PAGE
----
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Neuronal function and dysfunction of Drosophila dTDP.

Lin MJ, Cheng CW, Shen CK - PLoS ONE (2011)

Bottom Line: In contrast, overexpression of dTDP in the motor neurons also resulted in reduced larval and adult locomotor activities, but this was accompanied by a decrease of the number of boutons and axon branches at NMJ.On the other hand, constitutive mushroom body-specific knockdown of dTDP expression did not affect the structure of the mushroom bodies, but it impaired the learning ability of the flies, albeit moderately.The effects of mis-expression of dTDP on Drosophila NMJ suggest that eukaryotic TDP-43 guards against over development of the synapses.

View Article: PubMed Central - PubMed

Affiliation: Institute of Molecular Biology, Academia Sinica, Taipei, Taiwan.

ABSTRACT

Background: TDP-43 is an RNA- and DNA-binding protein well conserved in animals including the mammals, Drosophila, and C. elegans. In mammals, the multi-function TDP-43 encoded by the TARDBP gene is a signature protein of the ubiquitin-positive inclusions (UBIs) in the diseased neuronal/glial cells of a range of neurodegenerative diseases including amyotrophic lateral sclerosis (ALS) and frontotemporal lobar degeneration (FTLD-U).

Methodology/principal findings: We have studied the function and dysfunction of the Drosophila ortholog of the mammalian TARDBP gene, dTDP, by genetic, behavioral, molecular, and cytological analyses. It was found that depletion of dTDP expression caused locomotion defect accompanied with an increase of the number of boutons at the neuromuscular junctions (NMJ). These phenotypes could be rescued by overexpression of Drosophila dTDP in the motor neurons. In contrast, overexpression of dTDP in the motor neurons also resulted in reduced larval and adult locomotor activities, but this was accompanied by a decrease of the number of boutons and axon branches at NMJ. Significantly, constitutive overexpression of dTDP in the mushroom bodies caused smaller axonal lobes as well as severe learning deficiency. On the other hand, constitutive mushroom body-specific knockdown of dTDP expression did not affect the structure of the mushroom bodies, but it impaired the learning ability of the flies, albeit moderately. Overexpression of dTDP also led to the formation of cytosolic dTDP (+) aggregates.

Conclusion/significance: These data together demonstrate the neuronal functions of dTDP, and by implication the mammalian TDP-43, in learning and locomotion. The effects of mis-expression of dTDP on Drosophila NMJ suggest that eukaryotic TDP-43 guards against over development of the synapses. The conservation of the regulatory pathways of functions and dysfunctions of Drosophila dTDP and mammalian TDP-43 also shows the feasibility of using the flies as a model system for studying the normal TDP-43 function and TDP-43 proteinopathies in the vertebrates including human.

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Learning tests of Drosophila dTDP knockdown and overexpressing flies.The performance indexes of the control OK107>+ flies and flies with mushroom body-specific knockdown (OK107>38377 and OK107>38379) or overexpression (OK107>dTDP#5-1 and OK107>dTDP#18-1) of dTDP were measured by the olfactory learning tests. Note the dramatic lowering of the indexes of the dTDP-overexpressing lines (***, p<0.0001) and the relatively small but significant lowering of the index of OK107>38377 knockdown line (*, p<0.05). All value represented mean ± SD. N = 8 performance indexes per group.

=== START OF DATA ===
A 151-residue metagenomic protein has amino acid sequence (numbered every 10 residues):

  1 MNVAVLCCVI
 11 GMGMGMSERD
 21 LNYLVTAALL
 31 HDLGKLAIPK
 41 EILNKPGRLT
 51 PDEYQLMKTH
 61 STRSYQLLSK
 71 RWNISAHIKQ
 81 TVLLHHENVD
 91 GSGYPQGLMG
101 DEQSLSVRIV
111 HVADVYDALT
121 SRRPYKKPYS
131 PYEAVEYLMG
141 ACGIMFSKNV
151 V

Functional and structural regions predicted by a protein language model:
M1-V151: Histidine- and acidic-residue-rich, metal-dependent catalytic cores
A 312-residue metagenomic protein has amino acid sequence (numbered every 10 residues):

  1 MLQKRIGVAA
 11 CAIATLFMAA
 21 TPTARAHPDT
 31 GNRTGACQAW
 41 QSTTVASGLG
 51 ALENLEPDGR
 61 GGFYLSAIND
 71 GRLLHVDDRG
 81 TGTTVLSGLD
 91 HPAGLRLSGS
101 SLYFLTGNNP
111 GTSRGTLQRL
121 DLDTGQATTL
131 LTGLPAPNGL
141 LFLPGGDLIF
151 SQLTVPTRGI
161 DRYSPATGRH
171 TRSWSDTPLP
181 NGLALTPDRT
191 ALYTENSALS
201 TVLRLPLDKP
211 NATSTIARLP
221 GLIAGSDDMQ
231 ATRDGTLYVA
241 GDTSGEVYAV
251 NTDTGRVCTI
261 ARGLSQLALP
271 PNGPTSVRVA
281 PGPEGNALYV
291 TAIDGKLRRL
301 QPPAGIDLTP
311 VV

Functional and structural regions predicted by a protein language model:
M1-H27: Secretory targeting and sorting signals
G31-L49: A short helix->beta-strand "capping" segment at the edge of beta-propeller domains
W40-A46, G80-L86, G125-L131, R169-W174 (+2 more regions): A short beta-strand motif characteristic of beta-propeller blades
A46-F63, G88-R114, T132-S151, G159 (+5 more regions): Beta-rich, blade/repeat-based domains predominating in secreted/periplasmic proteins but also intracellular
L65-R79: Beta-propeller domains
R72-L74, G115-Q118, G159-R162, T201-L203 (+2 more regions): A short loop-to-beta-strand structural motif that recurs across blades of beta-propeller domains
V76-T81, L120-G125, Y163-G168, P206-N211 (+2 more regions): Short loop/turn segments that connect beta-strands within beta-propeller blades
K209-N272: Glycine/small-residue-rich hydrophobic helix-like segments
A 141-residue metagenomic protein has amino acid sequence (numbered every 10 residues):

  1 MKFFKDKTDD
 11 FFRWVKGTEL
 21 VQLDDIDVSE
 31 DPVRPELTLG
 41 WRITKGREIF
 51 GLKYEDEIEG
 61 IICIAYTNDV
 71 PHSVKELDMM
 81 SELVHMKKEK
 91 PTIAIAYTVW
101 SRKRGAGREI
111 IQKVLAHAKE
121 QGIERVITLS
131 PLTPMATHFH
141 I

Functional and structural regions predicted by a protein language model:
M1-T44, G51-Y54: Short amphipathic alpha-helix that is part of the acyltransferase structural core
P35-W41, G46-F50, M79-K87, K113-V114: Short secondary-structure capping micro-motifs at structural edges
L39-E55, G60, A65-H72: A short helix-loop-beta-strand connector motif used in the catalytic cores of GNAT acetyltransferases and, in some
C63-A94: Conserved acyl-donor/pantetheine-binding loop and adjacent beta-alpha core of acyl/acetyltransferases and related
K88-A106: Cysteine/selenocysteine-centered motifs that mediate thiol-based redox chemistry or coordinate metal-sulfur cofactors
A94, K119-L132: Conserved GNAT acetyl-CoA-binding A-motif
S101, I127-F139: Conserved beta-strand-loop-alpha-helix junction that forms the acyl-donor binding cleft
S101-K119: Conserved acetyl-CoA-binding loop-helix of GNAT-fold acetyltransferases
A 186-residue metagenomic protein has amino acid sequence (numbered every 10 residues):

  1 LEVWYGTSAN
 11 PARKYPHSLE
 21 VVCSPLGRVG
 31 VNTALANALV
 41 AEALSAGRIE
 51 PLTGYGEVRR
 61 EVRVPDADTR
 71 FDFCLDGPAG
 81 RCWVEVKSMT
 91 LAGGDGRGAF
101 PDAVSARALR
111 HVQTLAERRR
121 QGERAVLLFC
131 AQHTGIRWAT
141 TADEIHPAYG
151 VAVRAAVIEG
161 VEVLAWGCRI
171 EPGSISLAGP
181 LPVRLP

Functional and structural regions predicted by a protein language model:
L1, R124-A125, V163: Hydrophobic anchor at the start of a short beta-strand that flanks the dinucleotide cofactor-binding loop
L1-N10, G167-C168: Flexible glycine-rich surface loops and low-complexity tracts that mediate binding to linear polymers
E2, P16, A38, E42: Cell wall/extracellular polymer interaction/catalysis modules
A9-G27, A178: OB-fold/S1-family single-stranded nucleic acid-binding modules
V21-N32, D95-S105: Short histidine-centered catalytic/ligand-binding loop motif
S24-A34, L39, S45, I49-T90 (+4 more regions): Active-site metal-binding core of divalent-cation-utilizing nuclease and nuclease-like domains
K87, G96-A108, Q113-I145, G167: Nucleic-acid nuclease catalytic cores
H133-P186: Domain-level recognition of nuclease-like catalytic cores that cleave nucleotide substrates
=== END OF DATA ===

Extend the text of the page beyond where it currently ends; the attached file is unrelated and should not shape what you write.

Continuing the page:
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pone-0020371-g003: Learning tests of Drosophila dTDP knockdown and overexpressing flies.The performance indexes of the control OK107>+ flies and flies with mushroom body-specific knockdown (OK107>38377 and OK107>38379) or overexpression (OK107>dTDP#5-1 and OK107>dTDP#18-1) of dTDP were measured by the olfactory learning tests. Note the dramatic lowering of the indexes of the dTDP-overexpressing lines (***, p<0.0001) and the relatively small but significant lowering of the index of OK107>38377 knockdown line (*, p<0.05). All value represented mean ± SD. N = 8 performance indexes per group.

Mentions: The learning abilities of the above 4 dTDP mutant lines were assayed by the odor avoidance learning test in comparison to the control flies. As shown in Fig. 3, while the lowering of dTDP expression in the mushroom bodies of OK107>38377 by constitutive RNAi knockdown did not cause obvious defective phenotype of the mushroom bodies (Fig. 2C-b), the performance index of learning of this line showed modest (10%) but statistically significant reductions (p<0.05) when compared to the control flies. On the other hand, the olfactory learning abilities of the two dTDP-overexpressing lines were severely impaired when compared to the control. Furthermore, parallel to the structural defects of the mushroom bodies (Fig. 2C), the impairment of the learning ability was dTDP dose-dependent: flies with higher dTDP overexpression (OK107>dTDP#5-1) showed approximately ∼80% reduction in the performance score when compared to the control flies; on the other hand, the lower level of dTDP overexpression, as in OK107>dTDP#18-1, caused only 30% decrease of the learning ability (Fig. 3). The reductions of the learning capabilities of the two independent UAS-dTDP lines also suggested that the disruption of the learning ability was not due to a dominant effect of gene disruption at the insertion site of the transgene. The data of Figs. 2 and 3 together indicated that dTDP likely played a role in the learning function of the mushroom bodies. Furthermore, overexpression of dTDP in the mushroom bodies led to gain-of-negative function of dTDP causing abnormal axon lobe phenotype as well as impaired learning ability, a situation similar to FTLD-U (see Discussion).